4. "Subways," The Avalanches. It antagonizes me that this Australian electro-pop collective went 16 years between their first and second albums, because they're denying us both great music and clips. This trippy, scatological cartoon merits all sorts of repeat viewings.
5. "Angels," Chance the Rapper feat. Saba. Christianity and goodwill permeates through Chance's rhymes, and its rarely more evident in this clip, shot mostly around Chicago's Loop. Whether he's a superhero, an angel or simply a flying Ghostbuster, he doesn't ignore the grim realities of his upbringing but always maintains a positive outlook.
6. "Conceptual Romance," Jenny Hval. The third short-form collaboration between art-pop renegade Hval and filmmaker Zia Anger isn't terribly pleasant, and its not intended to be. (I might as well tell you now, its NSFW.) The commodification of women's bodies is displayed in griping fashion; canvas, fake blood, and plastic buffers us from our most basic instincts.
7. "Wide Open," The Chemical Brothers feat. Beck. A simple but mesmerizing idea: a woman dances (and strips) to reveal the lack of humanity within.
8. "The One Moment," Ok Go. Because of course Ok Go would make the list.
9. "Your Best American Girl," Mitski. Another Zia Anger-directed clip with more feminist subtext. Mitski herself plays the protagonist in a meet-cute scenario; a male model reciprocates her flirting until she's pushed aside by a Coachella reject. They snog and she shreds the guitar.
10. "Elevator Operator," Courtney Barnett. After a plethora of downer videos, this clip is a goofy little charmer. Cameos and slapstick abound as Barnett plays a well-meaning operator in a very surreal office building.

Honorable Mentions: "Easy," Hinds; "Lazarus," David Bowie.

Your thoughts?

Wednesday, December 14, 2016

Random Notes, December 2016

Some hot takes from all around:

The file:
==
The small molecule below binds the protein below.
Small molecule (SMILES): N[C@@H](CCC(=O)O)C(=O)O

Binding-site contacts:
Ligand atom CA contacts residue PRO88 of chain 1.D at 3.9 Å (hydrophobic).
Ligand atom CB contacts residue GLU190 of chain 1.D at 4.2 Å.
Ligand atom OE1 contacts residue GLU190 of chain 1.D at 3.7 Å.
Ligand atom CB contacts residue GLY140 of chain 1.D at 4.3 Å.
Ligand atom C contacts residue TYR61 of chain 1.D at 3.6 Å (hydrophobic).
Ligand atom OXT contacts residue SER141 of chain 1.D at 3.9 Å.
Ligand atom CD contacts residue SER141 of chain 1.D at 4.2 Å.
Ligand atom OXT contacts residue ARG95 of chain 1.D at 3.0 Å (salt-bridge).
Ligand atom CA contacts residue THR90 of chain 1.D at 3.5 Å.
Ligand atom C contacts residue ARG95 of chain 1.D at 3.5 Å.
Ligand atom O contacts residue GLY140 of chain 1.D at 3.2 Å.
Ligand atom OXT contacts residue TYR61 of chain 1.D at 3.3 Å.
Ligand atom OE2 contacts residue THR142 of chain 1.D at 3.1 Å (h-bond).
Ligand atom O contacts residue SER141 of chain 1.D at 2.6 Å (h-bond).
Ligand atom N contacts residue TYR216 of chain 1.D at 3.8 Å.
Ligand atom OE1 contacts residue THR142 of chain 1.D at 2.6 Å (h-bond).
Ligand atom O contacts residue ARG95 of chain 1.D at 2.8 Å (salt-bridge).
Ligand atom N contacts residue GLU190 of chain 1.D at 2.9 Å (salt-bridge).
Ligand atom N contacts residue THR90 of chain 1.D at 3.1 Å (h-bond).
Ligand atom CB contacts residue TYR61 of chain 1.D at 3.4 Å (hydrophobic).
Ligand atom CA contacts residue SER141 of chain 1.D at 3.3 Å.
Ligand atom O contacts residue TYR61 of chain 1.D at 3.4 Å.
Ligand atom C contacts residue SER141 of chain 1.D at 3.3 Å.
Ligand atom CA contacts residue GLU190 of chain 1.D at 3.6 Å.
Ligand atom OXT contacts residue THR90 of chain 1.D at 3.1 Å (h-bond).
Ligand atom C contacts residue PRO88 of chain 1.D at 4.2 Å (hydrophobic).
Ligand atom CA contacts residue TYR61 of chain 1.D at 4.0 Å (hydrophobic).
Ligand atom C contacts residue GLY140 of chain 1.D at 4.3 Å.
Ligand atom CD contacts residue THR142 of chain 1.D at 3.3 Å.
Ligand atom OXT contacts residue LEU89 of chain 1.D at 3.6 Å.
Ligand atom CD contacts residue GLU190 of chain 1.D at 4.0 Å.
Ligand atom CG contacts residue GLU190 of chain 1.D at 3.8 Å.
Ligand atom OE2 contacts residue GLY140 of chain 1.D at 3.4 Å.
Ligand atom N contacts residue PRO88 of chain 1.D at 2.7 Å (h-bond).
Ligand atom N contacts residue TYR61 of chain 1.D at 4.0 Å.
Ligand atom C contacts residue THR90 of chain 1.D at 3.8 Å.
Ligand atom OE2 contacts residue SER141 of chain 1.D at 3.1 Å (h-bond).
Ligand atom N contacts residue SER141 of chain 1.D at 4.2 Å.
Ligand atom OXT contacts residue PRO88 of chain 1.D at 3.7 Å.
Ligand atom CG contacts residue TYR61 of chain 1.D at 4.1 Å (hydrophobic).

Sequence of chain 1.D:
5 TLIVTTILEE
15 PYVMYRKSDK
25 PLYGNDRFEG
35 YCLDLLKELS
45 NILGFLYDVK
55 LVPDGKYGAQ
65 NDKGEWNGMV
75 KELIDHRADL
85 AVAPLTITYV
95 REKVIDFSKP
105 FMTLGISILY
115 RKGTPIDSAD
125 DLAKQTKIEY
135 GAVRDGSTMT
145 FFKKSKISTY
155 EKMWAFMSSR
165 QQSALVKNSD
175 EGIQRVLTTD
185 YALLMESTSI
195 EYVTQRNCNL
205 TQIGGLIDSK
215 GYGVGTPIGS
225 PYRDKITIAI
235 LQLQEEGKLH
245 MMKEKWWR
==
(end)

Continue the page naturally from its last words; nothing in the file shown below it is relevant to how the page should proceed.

+ So far the cabinet choices of President-Elect Trump have been, to no liberal's or moderate's surprise, an ongoing nightmare. With the possible exception of Bush 43 reheat Elaine Chao, each appointee has been subject to controversy, either because of a lack of qualifications or they inherently oppose whatever department they were chosen to lead. Gov. Rick Perry, the new Secretary of Energy, famously forgot that he wanted to abolish that position in a debate five years ago. Fingers crossed, he'll forget to show up for work.

+ Why was Kimberly Peirce booed and heckled? The students that organized this protest likely don't understand that "Boys Don't Cry" wouldn't have been made if the lead actor was trans; the very idea of a movie about a person transitioning in the late 1990s was very daring, thought-provoking stuff. The far-left undergrads likely don't understand (or remember) that the LGBTQ movement was in a more nascent place in 1999 then it is now. Its still new for a lot of people. She deserves an apology.

+ Well, I somehow survived my first semester of grad school. On to the next one.

+ For the first time since 2005 (the year I started blogging) I will not be posting my annual Best of TV list. My hectic schedule prevents me from watching television live, unless its a sporting event, awards show, or SNL. Thank goodness for DVRs, except when they automatically delete older shows to make space for new stuff. Allow me the mulligan while I catch up.